VCA Mission Animal Referral and Emergency Center
Published: Jan 30, 2013

Back to News

Much attention is given to arthritis and other joint problems in dogs, but cats can also suffer from these painful conditions. In fact, arthritis and other joint issues are some of the most common causes of pain in cats.

Older felines suffer the most from these conditions, and obesity in cats also increases the chance a feline will have joint pain. Here are some joint problems your cat could suffer from, and how to treat them so she can live a long, happy life.

Osteoarthritis in cats
According to VCA Animal Hospitals, osteoarthritis can be caused by genetics or another predisposition, but a traumatic injury can also increase the chances that the cartilage in a cat's joints will break down later, causing pain and inflammation. The organization reports that overweight and obese cats are more likely to develop osteoarthritis because the extra weight overloads the joints, leading to damage. Lameness and stiffness of the joints are common clinical signs of osteoarthritis in cats.

Weight reduction in cats can go a long way in improving arthritis pain, simply because it reduces the pressure placed on the joints. Talk to your veterinarian about a plan that incorporates nutrition and exercise to help your cat lose extra weight.

Other times, "nutraceuticals," or food products, can be given to treat arthritis. Some common nutraceuticals include omega-3 fatty acids, which help control inflammation and block the enzymes that break down cartilage in the cat's joints. Glucosamine and chondroitin are also commonly given as supplements to support cartilage, and avocado and soybean unsaponifiables appear to complement the effects of these supplements, VCA reports. Microlactin, a milk protein, has been proven to inhibit inflammation.

Degenerative joint disease
Not all joint problems are caused by arthritis. Degenerative joint disease in cats is likely to occur in felines who have had traumatic injuries to their joints, have gotten joint infections after a cat fight or needed joint surgery for some other reason. This joint disease is a result of gradual, irreversible deterioration of the cartilage inside the joints, called articular cartilage.

Treating pain in cats with this condition can be tricky, since the clinical signs are not what many owners might expect. Instead of lameness, cats will show more subtle signs like an unwillingness to jump from furniture or an increased irritability when being touched or handled. This can often be mistaken for cat behavior problems, while the general reluctance to move is often characterized by owners as lethargy, or the cat sleeping more.

Cats of all ages can develop degenerative joint disease, but the likelihood increases with age. The best way to treat the condition is to modify your feline's environment to make it easy to get around with as little pain as possible. Make sure your cat's litter box, and food and water dishes are all on one floor and easy to access, since climbing stairs or reaching high surfaces might cause pain.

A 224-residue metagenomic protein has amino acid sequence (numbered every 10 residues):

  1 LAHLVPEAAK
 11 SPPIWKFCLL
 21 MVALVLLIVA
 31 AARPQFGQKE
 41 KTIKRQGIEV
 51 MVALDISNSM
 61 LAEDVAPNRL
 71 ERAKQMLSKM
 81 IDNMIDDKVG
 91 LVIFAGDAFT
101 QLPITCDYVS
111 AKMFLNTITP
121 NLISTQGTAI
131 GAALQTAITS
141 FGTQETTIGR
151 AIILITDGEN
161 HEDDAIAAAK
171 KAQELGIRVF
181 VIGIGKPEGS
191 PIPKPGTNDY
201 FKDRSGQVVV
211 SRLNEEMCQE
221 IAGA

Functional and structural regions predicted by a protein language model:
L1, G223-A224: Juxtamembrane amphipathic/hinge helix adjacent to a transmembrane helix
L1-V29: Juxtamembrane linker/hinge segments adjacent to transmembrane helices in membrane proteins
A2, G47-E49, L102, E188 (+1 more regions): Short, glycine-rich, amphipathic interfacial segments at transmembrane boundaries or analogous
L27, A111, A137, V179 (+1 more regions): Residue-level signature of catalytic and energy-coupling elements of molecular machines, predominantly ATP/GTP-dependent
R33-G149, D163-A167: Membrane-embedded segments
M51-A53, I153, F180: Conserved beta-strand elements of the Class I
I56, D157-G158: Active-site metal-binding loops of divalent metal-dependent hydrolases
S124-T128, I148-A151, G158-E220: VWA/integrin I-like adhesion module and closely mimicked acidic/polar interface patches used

VCA also recommends owners keep their cats active by playing gentle games, since exercise maintains joint mobility and muscle tone. Sometimes, veterinarians may recommend nutraceuticals to support cats with degenerative joint disease.


General Practice

We have over 600 animal hospitals in 41 states and 4 Canadian provinces that are staffed by more than 3,000 fully-qualified, dedicated and compassionate veterinarians, with more than 400 being board-certified specialists.

The nationwide VCA family of general practice hospitals give your pet the very best in medical care, providing a full range of general medical and surgical services as well as specialized treatments such as wellness, spay/neuter, advanced diagnostic services (MRI/CT Scan), internal medicine, oncology, ophthalmology, dermatology, cardiology, neurology, boarding, and grooming. Services may vary by location.

Our family of pet hospitals stands out by delivering the greatest resources in order provide the highest quality care available for your pets. By maintaining the highest standards of pet health care available anywhere, we emphasize prevention as well as healing. We provide continuing education programs to our doctors and staff and promote the open exchange of professional knowledge and expertise. And finally, we have established a consistent program of procedures and techniques, proven to be the most effective in keeping pets healthy.

Find a VCA General Care Animal Hospital near you:


See all VCA Animal Hospitals >


Emergency Care

VCA Mission Animal Referral and Emergency Center '" 913-722-5566

In a life-threatening emergency situation, take your pet to an emergency facility immediately. Heavy or difficult breathing, weakness or collapse, pain/vocalizing, seizures, protracted vomiting or diarrhea, and unresponsiveness are just a few signs that warrant immediate attention. If your pet has ingested a poison or medication not prescribed for it, call one of the emergency numbers below. You may be instructed to make your pet vomit. Do not induce vomiting unless instructed to by a veterinarian. Bring the poison or medication container with you.

ASPCA Poison Control '" 1-888-426-4435

Use caution when moving an injured, painful, distressed, or disoriented pet. A fearful or painful animal may bite, regardless of its normal temperament. Speak soothingly and calmly, move slowly, and wear gloves. Your pet should be moved as little as possible. An injured pet should be transported on a stretcher or board, or, in the case of smaller animals, a carrier or box with sturdy base. A muzzle may be useful if your pet is painful but should not be used if your pet is having difficulty breathing. Covering your pet with a blanket or towel may help prevent heat loss and may encourage calmness. Most importantly, stay calm and drive carefully.